L44fasbAB.xml Government– go page xx, with –about 122 lines. Graphic: none
FASB Polishes Valuation Rules
For Life Settlements
Members of the Financial Accounting Standards Board are moving ahead with efforts to put major new life settlement accounting rules in place by mid-2006.
Board members discussed the mechanics of implementing the proposed rules and related topics during a board meeting earlier this month.
The proposed rules could sharply increase the carrying value of life settlement companies’ portfolios of life insurance policies, and some FASB members said they wish they could let life settlement companies apply the proposed rules to 2005 financial statements.
Today, in the life settlement industry, “the accounting that exists is not good,” said George Batavick, a FASB member who is a former comptroller of Texaco Inc., Harrison, N.Y.
FASB, Norwalk, Conn., is the organization responsible for developing U.S. financial accounting standards.
A life settlement accounting guide that FASB issued in 1985, Technical Bulletin 85-4, requires companies that buy life insurance contracts to treat the policies as assets with values equal to or less than their cash surrender values. Life settlement companies can record income related to the policies and bigger asset totals only when the insureds die and death benefits arrive.
Because policy purchasers end up recording losses when they buy the policies, most U.S. life settlement “providers” act mainly as facilitators for life settlement transactions. The actual policy purchasers are investors, according to a comment letter that Brad Thompson, an accountant who belongs to the Viatical and Life Settlement Association of America, Orlando, Fla., sent to FASB in July on behalf of the VLSAA.
FASB members decided in October that life settlement companies can choose between 2 valuation methods that may produce values that are higher than the cash surrender value: The investment method and a fair value approach.
If a life settlement company uses the investment method, it can take the price it pays for a policy, add the amount of premiums it pays to keep the policy in force and count the total as the policy’s value as an asset.
If a life settlement company uses the fair value approach, it can use an estimate of the market value of the purchased policy.
FASB has set up a project to update the rules for estimating the fair value of life insurance policies in many different contexts, and it hopes to release those rules in a few months.
Some life settlement company executives told FASB in comment letters that they prefer the investment method because the lack of an active “tertiary” resale market for life insurance policies complicates efforts to estimate policy market values.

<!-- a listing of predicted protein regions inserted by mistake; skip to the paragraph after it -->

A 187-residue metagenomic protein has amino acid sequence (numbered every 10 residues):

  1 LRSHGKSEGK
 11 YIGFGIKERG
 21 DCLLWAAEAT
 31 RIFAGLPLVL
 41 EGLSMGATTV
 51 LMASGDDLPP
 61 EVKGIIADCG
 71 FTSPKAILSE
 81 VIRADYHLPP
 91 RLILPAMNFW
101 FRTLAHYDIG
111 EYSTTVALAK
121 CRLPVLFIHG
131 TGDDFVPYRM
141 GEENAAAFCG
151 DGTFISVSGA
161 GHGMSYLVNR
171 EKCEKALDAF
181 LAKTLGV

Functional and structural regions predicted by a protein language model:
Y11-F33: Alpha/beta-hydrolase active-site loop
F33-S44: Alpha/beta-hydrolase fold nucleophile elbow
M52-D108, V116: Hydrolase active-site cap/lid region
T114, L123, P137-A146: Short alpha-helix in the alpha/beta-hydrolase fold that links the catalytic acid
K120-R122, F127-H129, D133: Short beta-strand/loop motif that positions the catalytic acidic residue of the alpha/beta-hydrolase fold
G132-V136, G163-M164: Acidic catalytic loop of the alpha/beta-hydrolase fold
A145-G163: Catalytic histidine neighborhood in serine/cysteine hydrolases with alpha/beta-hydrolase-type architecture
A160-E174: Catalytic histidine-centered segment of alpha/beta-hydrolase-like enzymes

Board members decided at the latest meeting that a life settlement company ought to decide whether to use the fair value approach or the investment method on an item-by-item basis.
Board members also decided that life settlement companies should attribute cash flows associated with life policy transactions as the result of investment activities rather than as the result of operating activities.
Although some board members said they liked the idea of letting life settlement companies apply the new valuation rules to their 2005 financial statements, they emphasized the dangers of setting a troubling precedent.
In this case, FASB members said, life settlement companies would have an incentive to apply the investment method or the fair value approach to a specific life insurance policy based on knowledge about which approach would give the policy the higher current value.
In the past, “we have established the principle that we don’t want retrospective application where there is a potential for hindsight bias,” said Katherine Schipper, a FASB member who previously was a business professor at Duke University.
FASB members also talked about the importance of finding ways to protect life settlement companies from burdensome, redundant reporting requirements.
Leslie Seidman, a FASB member who managed her own accounting consulting firm, suggested that a company using the investment method should have to adjust policy valuations to reflect significant problems, such as deterioration in the condition of the company that issued a life policy or a major improvement in the life expectancy of the insured.
But a company should not have to make an active effort to seek out medical updates or adjust policy values to reflect fluctuations in interest rates, Seidman and other FASB members agreed.
Doug Head, executive director of the VLSAA, says his group is pleased with FASB efforts to replace the current focus on policy cash surrender values. “Anything is better than the current method,” Head says.